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G.K. Maenius, Tarrant County administrator since 1988, will be tough to replace, many say

June 8,2023

See full Fort Worth Star-Telegram article by Abby Church here.

G.K. Maenius has kept meaning to leave his job as Tarrant County’s top administrator, but his sense of responsibility caused him to stay.

How much longer Maenius would be with the county was a question in the minds of employees and reporters coursing through the county government building at 100 E. Weatherford St. in downtown Fort Worth for the past year, especially as new leadership took over.

Maenius had to adjust his original plans for retirement when the COVID-19 pandemic hit in 2020. He knew he needed to stay on a bit longer to help guide the county through the turbulent times.

Flash forward to three new commissioners taking the bench on the court this past January and that same sense of responsibility came into play again. He told the Fort Worth Star-Telegram he had to help the new court through the transition.

Maenius, 71, who has been Tarrant County’s administrator since 1988, will retire Sept. 30 — right after he helps the new court through the process of writing its first budget.

“I honestly believe that after 35 years, this county needs a new county administrator, chief administrative officer, and new ideas and new ways of looking at issues,” Maenius said Thursday morning.

Maenius is the longest-serving county administrator in Texas, serving over three decades of rapid growth. Tarrant is now the second fastest growing county in the state with more than 2.1 million people.

He oversees a county government with more than 4,600 employees and an operating budget of $900 million.


Ask new, past and longtime county commissioners and they will all tell you the same thing about Maenius — that he’ll be impossible to replace.

“G.K. Maenius is a Tarrant County institution,” County Judge Tim O’Hare said. “He is a man of the utmost integrity and is simply irreplaceable. He has faithfully served Tarrant County for over 35 years, leaving a lasting legacy of service to this amazing place we call home. We celebrate G.K. and his accomplishments. His retirement is well-earned.”

Former county judge Glen Whitley said Maenius’ shoes will be impossible to fill, and that Maenius was widely respected.

Longtime commissioner Gary Fickes said it was a “big old tree that fell” when Maenius announced his retirement. He called Maenius a “legend” who has written the book on how to run counties and said he will be sorely missed.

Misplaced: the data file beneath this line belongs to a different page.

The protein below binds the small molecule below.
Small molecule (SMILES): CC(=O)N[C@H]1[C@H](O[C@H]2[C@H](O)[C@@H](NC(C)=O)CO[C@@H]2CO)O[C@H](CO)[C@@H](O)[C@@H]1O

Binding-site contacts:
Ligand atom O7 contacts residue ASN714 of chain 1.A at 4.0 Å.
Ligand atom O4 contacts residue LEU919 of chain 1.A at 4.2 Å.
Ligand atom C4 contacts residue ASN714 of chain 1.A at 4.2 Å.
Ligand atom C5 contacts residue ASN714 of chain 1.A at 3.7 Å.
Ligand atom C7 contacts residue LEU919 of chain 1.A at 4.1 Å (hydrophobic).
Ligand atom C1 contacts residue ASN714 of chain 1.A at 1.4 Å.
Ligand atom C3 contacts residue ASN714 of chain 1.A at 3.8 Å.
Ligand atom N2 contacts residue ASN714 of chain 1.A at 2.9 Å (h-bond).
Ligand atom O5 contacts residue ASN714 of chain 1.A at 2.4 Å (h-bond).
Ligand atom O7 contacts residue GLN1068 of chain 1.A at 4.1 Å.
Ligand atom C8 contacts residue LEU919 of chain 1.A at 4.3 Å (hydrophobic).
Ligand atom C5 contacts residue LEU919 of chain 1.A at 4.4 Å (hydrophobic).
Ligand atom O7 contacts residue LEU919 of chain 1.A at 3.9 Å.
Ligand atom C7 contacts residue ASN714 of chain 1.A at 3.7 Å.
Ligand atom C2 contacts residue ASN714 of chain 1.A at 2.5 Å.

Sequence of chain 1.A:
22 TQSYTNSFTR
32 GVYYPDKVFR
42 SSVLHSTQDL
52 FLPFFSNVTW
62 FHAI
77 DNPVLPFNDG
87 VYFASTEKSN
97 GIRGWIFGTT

Commissioner Roy Brooks has been in office 32 of Maenius’ 35 years. He said Maenius has been the calm influence on a court that often contained strong personalities, and that he has always been able to keep the court focused on doing what’s best for the county.

He has not known Maenius long, but in his six months on the court so far, commissioner Manny Ramirez said Maenius’ guidance has been invaluable. To Ramirez, Maenius has managed Tarrant County’s growth masterfully and he said Maenius has done the work to prepare the county’s next generation of leadership.


Maenius’ career has taken him all over the state.

The former police officer used to chair the group vice president of Governmental Affairs for the Fort Worth Chamber of Commerce. He was also the executive director of the Fort Worth Crime Commission, and before that he served in the governor’s office as the Texas Organized Crime Prevention Council’s program director.

With his experience and degree in public administration, Maenius said he believes that he had been preparing to take on his role in Tarrant County his entire life.

“I was very, very fortunate that they chose me,” Maenius said.

His favorite memories from his time in Tarrant County come right back to the people who he worked with, from the employees to the elected officials on the Commissioners Court. He described Tarrant County as a family.

“It’s always been a joy to come to work for the county,” Maenius said. “I can’t remember a day that I got out of bed and said I wished I hadn’t gone to the county.”

When you manage 69 different elected officials, it can be hard to move everything forward.

“The elected officials in this county have always banded together to move the county forward,” Maenius said. “It was something where that, they might have disagreed, but they never got to the point where that it stopped our movement forward. And so I’m just glad to be able to play some role in making that happen.”

Still, there were challenges. The county looks different now than it did in 1988 when he first started.

He calls the pandemic the greatest challenge he faced in office — with that stress still lingering in the county offices. Through all that, he said he is most proud of getting the county’s fiscal house in order. Maenius’ advice to the new administrator?

“You have a strong team, and you have good leaders,” he said. “You can’t do it all yourself. You never should. Make sure that you lean heavy on your staff and they’ll help you get to where you want to be.”

For Maenius, it’s been a “great ride” in Tarrant County. And the Fredericksburg native won’t be going far. He’ll still be in the community, and plans to work on his ranch near Fredericksburg while maintaining a home here.

“There’s no doubt about this — I will always cherish the time that I had with Tarrant County,” Maenius said.